In his final article, John D Clare looks at how the Devolved Authority will work.
The devolution agreement will not replace our existing Town and County Councils.  Neither will it set up a huge new layer of government.  What will happen is that – if the Deal is agreed – a Mayor-and-Cabinet will administer powers devolved to them from the civil service in London.
The idea of a Mayor alarms many people.  It is something that Durham County Council has resisted throughout, but on which the government is adamant – if we are to have devolution, we will have to accept a separately-elected Mayor.
However, the Mayor envisaged in the Devolution Proposal will be a ‘weak’ Mayor, who:
– will not appoint his own Cabinet, which will be comprised of the Leaders of the participating councils.
– will not have a power of veto and, if two-thirds of the participating councils disagree with a Mayoral policy, then they will be able to veto even the Mayor’s budget.
– will not have the power to raise a precept (so all the costs will have to be met from the £30 million annual grant).  The Devolved Authority will not cost you a penny.

It is arguable that – given that the Devolved Authority will be a cooperation of rival councils with very different needs – it may be better to have an independent Mayor, as long as they are little more than a chairman/coordinator/peacekeeper.
There are some other issues in the Devolution Agreement.  The Authority will have oversight of housing and climate change.  There is also the suggestion that, in the future, it might take responsibility for Health & Care, and the Police & Fire authorities – both, in my opinion, suggestions which we need firmly to refuse.  Health & Care is a financial crisis about to happen, and taking control of the Police would involve the reconstitution of the Durham Police force.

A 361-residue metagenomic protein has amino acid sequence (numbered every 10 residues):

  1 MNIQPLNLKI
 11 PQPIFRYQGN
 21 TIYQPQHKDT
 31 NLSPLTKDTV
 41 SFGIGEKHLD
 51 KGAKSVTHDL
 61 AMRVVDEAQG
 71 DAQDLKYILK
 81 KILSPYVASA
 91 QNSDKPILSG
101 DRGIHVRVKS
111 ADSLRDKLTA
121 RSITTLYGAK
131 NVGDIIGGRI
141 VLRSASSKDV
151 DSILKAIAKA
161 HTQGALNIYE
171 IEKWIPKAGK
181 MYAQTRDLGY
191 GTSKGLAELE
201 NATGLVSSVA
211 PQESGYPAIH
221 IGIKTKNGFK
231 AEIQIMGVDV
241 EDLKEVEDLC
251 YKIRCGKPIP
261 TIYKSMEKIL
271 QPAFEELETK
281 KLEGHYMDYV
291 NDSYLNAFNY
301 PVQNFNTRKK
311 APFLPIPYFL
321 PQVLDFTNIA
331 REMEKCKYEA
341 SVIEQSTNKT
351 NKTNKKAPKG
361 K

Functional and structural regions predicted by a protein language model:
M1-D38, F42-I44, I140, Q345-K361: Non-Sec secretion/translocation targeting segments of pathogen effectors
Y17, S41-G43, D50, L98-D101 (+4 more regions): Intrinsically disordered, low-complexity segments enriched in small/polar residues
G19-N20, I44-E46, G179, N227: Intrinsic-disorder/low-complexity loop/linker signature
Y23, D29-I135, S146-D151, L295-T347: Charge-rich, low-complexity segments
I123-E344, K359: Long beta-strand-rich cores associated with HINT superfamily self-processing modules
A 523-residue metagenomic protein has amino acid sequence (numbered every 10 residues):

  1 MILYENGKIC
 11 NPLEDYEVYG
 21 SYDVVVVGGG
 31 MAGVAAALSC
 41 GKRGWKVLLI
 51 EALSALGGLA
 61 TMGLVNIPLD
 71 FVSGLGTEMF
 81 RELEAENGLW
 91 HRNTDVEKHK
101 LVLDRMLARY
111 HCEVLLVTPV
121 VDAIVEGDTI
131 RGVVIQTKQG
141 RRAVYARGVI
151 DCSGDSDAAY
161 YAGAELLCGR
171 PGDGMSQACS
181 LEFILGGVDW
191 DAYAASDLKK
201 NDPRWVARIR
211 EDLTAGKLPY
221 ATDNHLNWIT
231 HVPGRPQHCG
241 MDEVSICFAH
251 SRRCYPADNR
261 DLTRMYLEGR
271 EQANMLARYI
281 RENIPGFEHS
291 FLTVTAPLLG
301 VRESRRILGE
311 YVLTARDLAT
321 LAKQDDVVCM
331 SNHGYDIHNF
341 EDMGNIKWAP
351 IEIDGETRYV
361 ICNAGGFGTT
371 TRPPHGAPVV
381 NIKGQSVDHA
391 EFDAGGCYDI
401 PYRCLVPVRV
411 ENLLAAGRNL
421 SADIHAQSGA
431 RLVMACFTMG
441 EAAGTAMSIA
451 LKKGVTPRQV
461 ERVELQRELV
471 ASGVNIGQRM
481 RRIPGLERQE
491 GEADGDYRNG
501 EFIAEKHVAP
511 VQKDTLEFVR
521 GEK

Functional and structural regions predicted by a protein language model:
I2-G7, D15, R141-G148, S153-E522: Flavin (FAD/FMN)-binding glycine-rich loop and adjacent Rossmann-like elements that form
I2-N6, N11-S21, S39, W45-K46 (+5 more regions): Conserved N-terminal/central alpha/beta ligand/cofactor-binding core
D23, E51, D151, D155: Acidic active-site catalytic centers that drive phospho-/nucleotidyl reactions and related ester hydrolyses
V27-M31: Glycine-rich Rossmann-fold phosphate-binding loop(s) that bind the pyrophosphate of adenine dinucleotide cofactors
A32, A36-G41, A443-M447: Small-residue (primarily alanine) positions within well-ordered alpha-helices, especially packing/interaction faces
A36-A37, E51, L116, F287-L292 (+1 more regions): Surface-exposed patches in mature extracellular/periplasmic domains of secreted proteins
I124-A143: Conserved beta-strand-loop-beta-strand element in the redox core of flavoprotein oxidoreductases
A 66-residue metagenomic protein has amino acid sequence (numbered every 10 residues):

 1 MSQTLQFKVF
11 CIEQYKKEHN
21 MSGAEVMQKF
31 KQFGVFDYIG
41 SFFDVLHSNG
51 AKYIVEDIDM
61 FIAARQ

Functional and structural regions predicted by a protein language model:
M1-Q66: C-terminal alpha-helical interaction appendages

In the New Year, therefore, you will vote to decide the region’s future.
The vote cannot be a Yes-No referendum (which, legally, can only be held by the government). Thus DCC is holding a ‘poll’ asking four multiple-choice questions – on: the idea of devolution; a Mayor; the desirability of additional powers; the expected benefits.
By law, a poll cannot be binding, but the University of Durham will take people’s answers and analyse them, and DCC will proceed accordingly.

The existing structures are not solving the region’s problems.  And whilst I am aware of the risks, ‘going back’ is not an option.
The decision is not: ‘Is this a good or a bad deal’.  The decision is whether we go into the future as part of a regional Devolved Authority, or whether we go into the future alone and in competition with it.
John D Clare
This is my interpretation only, and not official DCC policy.  You can read the full Devolution Proposal here: and see the (independently designed) poll questions here: